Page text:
How a New Genomic Test Could Change Cancer Care

FDA approved Foundation Medicine's companion diagnostic test for solid tumors, making it the first of its kind on the U.S. market.

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Companion diagnostics is changing both the way patients are diagnosed and the way they are treated after a diagnosis is made. These kinds of tests have the potential to greatly impact a wide spectrum of disease areas, especially cancer.

Foundation Medical's new test for solid tumors is a prime example of just how impactful companion diagnostics can be. The first FDA-approved test of its kind, FoundationOneCDx, is designed to identify patients who may benefit from treatment with specific targeted therapies, help inform the use of other targeted cancer therapies, provide a tool for doctors to identify opportunities for patients to participate in clinical trials, and help biopharma companies develop new precision drugs. All of that, in one test.

The Cambridge, MA-based company said the test assesses all classes of genomic alterations in 324 genes known to drive cancer growth, providing potentially actionable information to help guide treatment decisions. It is also indicated as a companion diagnostic for patients with certain types of non-small cell lung cancer (NSCLC), melanoma, colorectal cancer, ovarian cancer, or breast cancer to identify patients who may benefit from treatment with one of 17 on-label targeted therapies, including 12 therapies currently approved as first-line treatment for their respective indications. FoundationOne CDx also reports genomic biomarkers that can help inform the use of immunotherapies, genomic alterations in other genes relevant to patient management, and relevant clinical trial information.

According to the company, roughly one in three patients across five common advanced cancers are expected to match with an FDA-approved therapy. The company and its biopharma partners plan to pursue FDA approval for additional companion diagnostics on the platform. The company noted that about 50% of new cancer drugs currently in development are projected to have a companion biomarker.

Along with FDA approval, the Centers for Medicare and Medicaid Services issued a preliminary national coverage determination (NCD) for FoundationOne CDx. The draft NCD would provide coverage for FDA-approved companion diagnostic claims, as well as a pathway for additional coverage with evidence development in other solid tumor types. The final policy is expected to issue during the first quarter of 2018 following public comment of the preliminary NCD and an administrative period.

“Today we know that many people with cancer do not receive biomarker testing, let alone the comprehensive genomic testing they need to be efficiently matched to the best therapeutic option,” said Andrea Ferris, president and CEO of LUNGevity Foundation. “This FDA approval means that, in one test, patients can access therapies where companion diagnostics have been established for their cancer while getting a broad tumor profile that can identify the therapies and clinical trials they could most benefit from. Along with the preliminary national coverage determination, this has the potential to democratize next-generation sequencing, lowering the barriers for patients treated in the community to access these biomarker-driven treatments.”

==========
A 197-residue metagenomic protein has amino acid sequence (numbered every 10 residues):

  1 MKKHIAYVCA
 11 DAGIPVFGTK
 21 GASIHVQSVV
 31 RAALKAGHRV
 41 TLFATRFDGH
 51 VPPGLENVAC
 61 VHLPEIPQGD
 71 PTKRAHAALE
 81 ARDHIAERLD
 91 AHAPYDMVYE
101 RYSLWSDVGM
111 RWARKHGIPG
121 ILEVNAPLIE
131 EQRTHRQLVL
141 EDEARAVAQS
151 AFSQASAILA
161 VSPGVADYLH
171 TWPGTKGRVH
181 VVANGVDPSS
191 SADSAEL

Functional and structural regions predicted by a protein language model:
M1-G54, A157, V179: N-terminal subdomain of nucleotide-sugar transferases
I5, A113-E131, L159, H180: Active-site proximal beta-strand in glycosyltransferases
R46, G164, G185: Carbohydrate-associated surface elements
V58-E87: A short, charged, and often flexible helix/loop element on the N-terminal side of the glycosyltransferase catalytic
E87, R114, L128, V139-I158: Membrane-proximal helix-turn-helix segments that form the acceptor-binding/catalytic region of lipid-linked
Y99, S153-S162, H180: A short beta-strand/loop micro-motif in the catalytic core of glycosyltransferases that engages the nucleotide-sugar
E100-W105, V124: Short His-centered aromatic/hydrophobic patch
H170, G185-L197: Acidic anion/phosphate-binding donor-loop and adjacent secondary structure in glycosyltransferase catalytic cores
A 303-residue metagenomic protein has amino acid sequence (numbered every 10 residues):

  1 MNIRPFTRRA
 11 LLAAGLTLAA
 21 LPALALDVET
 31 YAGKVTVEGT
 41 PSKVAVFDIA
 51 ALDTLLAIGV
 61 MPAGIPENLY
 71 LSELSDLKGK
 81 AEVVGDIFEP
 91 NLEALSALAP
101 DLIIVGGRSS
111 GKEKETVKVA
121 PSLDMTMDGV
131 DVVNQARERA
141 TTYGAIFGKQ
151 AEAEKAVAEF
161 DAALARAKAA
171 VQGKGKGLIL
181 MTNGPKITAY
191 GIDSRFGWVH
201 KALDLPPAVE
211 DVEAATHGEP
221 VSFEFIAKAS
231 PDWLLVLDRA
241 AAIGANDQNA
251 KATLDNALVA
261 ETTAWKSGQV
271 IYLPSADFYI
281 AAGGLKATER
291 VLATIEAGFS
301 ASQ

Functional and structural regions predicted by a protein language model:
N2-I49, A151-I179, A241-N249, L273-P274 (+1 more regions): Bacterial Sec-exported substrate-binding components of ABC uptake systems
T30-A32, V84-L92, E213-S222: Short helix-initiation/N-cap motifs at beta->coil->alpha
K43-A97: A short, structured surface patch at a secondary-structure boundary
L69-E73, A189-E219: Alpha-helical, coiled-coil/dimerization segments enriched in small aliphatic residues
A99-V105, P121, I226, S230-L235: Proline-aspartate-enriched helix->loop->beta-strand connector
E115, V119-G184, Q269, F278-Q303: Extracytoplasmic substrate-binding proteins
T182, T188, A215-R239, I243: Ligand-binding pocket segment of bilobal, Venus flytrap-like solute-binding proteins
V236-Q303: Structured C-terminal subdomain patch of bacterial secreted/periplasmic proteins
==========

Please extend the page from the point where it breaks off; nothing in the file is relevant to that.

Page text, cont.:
FoundationOneCDx results are delivered in an integrated report that identifies alterations matched to FDA-approved therapies, identifies additional alterations in genes known to drive cancer growth, furnishes information about genomic biomarkers, provides relevant clinical trial information, and includes interpretive content developed in accordance with professional guidelines in oncology for patients with any solid tumor.

“Comprehensive genomic profiling is the gateway to precision medicine. This decision from the FDA and CMS, which may lead to coverage for Medicare patients, represents an important step forward in improving patient and clinician access to precision medicine – both in setting a new quality standard for this type of testing and offering potentially improved healthcare coverage,” said Ankur Parikh, medical director of precision medicine at Cancer Treatment Centers of America. “Access to important genomic information is a critical step in being able to offer innovative and targeted treatment options.”

Troy Cox, CEO of Foundation Medicine, said the parallel review decision from FDA and CMS represents a major advancement in personalized cancer care. “Beyond its implications for patient care, we expect that FoundationOne CDx will provide biopharma companies with an FDA-approved platform that can help accelerate drug development and enable personalized oncology care."

FoundationOne CDx is the first solid tumor comprehensive genomic profiling test that the agencies reviewed through the Parallel Review program. FDA approval was based on analytic validation and concordance studies with FDA-approved assays, and the company expects the test to be commercially available following finalization of the NCD from CMS.

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